I am sure you have heard the news about Colorado.
According to the BBC headlines, “Cannabis goes on legal sale in US state of Colorado”.
Colorado is making history and now attracting more than skiers as the Rocky Mountain state becomes the first jurisdiction in the world to allow the sale of Cannabis for recreational use. Since the 1970’s, the Netherlands has allowed small amounts of marijuana to be sold and consumed in “coffee shops”, but it has never formally legalized the sale and cultivation of Cannabis.
In Colorado, every aspect of the industry will be highly regulated and taxed. Colorado has issued 348 recreational pot licenses, comprising 136 for retail stores (most located in Denver), 178 for cultivation, 31 for infused edibles and other spin-off products, and three for testing. The product will only be sold in state-licensed venues, in a system similar to that used by most countries for alcohol regulation. Each plant clipping must be tagged with a unique serial number as it flowers and is harvested, weighed, dried, trimmed, packaged and transported. Stores must record each sale and have a set number of cameras with certain pixelation, among other security requirements. State officials have said they expect sales to raise millions – the first $40m of which will be used for school construction.
Due to an administrative backlog only about 40 stores were expected to open for business on January 1st. According to all accounts, the first day went smoothly and without incident despite the long lines of customers, as many as 300 at a time, willing to wait outside in freezing temperatures to be part of this historic event. Colorado residents will be able to buy up to one ounce of Cannabis while those from out of the state can purchase up to a quarter of an ounce.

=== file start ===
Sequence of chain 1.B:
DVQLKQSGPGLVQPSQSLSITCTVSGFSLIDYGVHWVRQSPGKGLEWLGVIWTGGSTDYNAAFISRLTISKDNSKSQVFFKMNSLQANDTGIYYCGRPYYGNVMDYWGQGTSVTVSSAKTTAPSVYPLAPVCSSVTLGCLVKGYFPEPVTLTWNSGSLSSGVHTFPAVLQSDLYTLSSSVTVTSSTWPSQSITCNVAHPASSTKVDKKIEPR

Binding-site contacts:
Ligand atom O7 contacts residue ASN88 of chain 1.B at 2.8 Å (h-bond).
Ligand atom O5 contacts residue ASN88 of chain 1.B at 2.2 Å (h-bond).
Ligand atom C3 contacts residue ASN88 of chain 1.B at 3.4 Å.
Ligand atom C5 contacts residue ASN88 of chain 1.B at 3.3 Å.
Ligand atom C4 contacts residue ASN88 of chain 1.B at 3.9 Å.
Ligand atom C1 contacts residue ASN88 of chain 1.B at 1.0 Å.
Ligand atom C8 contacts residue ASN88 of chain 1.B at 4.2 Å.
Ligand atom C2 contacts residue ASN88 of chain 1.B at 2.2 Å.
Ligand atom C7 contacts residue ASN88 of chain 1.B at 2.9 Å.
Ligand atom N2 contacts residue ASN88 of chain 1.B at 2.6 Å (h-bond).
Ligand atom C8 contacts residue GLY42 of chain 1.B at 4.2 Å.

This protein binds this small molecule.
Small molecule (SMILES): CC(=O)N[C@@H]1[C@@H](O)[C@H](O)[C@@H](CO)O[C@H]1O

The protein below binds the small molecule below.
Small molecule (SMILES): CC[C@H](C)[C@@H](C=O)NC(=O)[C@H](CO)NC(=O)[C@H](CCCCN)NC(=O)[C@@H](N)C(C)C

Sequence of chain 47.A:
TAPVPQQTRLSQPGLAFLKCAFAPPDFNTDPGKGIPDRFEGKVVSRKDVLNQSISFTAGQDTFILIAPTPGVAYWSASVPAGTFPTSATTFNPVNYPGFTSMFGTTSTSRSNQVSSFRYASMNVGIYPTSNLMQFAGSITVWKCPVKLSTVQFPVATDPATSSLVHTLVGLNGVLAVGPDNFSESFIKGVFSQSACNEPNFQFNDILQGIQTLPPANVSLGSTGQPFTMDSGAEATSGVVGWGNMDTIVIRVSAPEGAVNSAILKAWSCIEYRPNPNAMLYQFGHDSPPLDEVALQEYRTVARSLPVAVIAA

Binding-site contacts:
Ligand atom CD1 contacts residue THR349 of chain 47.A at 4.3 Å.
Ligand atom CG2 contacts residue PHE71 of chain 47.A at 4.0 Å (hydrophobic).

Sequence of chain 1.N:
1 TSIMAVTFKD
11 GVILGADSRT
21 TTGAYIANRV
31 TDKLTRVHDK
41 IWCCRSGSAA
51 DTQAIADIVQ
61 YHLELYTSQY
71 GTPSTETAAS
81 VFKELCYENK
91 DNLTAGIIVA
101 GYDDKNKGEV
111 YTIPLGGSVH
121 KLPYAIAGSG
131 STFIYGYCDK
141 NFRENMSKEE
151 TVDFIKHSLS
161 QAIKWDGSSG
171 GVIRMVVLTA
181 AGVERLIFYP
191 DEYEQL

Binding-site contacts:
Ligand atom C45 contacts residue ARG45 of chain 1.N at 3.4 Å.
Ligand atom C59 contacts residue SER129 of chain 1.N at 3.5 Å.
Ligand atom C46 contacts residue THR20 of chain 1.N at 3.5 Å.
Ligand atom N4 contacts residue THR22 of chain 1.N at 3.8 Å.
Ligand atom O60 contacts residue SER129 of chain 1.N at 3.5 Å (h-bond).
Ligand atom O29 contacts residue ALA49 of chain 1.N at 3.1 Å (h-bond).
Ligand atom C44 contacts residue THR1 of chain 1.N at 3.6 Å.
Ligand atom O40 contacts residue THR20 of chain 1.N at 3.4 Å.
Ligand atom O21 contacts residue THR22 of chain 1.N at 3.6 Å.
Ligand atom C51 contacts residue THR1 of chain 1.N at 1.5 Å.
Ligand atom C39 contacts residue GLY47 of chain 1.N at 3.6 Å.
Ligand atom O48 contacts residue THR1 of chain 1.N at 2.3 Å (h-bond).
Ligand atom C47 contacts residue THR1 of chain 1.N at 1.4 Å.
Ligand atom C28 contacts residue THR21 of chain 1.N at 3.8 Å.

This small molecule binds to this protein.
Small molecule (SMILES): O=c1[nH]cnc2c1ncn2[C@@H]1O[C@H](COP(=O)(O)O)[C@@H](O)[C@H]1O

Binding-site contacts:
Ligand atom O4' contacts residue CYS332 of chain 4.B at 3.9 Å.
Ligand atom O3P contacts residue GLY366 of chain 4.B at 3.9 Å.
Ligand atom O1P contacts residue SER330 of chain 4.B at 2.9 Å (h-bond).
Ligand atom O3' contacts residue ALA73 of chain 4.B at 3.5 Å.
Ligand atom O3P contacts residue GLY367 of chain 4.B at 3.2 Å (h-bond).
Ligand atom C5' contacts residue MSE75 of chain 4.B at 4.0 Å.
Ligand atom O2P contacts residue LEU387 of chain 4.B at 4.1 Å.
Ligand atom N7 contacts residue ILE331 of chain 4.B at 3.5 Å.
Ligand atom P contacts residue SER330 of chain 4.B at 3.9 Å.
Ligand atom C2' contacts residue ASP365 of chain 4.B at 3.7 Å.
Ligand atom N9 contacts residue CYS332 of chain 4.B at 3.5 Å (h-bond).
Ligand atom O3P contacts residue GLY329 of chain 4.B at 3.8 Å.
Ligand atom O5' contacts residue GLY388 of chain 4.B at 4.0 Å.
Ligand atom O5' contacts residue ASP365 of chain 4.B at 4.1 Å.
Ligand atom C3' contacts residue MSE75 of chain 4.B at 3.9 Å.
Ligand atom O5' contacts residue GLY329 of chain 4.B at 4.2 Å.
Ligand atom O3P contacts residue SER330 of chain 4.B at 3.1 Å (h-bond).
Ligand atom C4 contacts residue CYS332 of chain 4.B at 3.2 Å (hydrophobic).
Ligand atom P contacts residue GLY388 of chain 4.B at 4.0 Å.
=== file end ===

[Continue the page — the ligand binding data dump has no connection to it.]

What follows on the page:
Both supporters and opponents of Colorado’s initiative agree that this could be a landmark challenge to decades of “drug war” dogma. The world is watching. Will this embolden other states to follow suit? Could this potentially herald a shift as radical as the end of alcohol prohibition in 1933?
Interesting times are ahead as we adjust to this new reality and the new challenges it will bring. Keep in mind if you are visiting Colorado to purchase and use recreational Marijuana, that the sale, use, and transport of Marijuana is still a Federal crime and even in Colorado it is illegal to smoke in public places. Cannabis can only be smoked on private premises, with the permission of the owners.
What does this mean for guests at Velma’s Guest House? The “new tourist” will be welcome at all 3 of my homes, “Velma’s Guest House”, “Velma’s Too”, and “Velma’s Cottage in the City”. However, the “very brief policy” will remain unchanged. Velma’s is not a party house! Disturbing the neighbors or smoking inside will result in automatic full loss of the security deposit. All of my homes have private back yards which responsible guests are welcome to use for this purpose.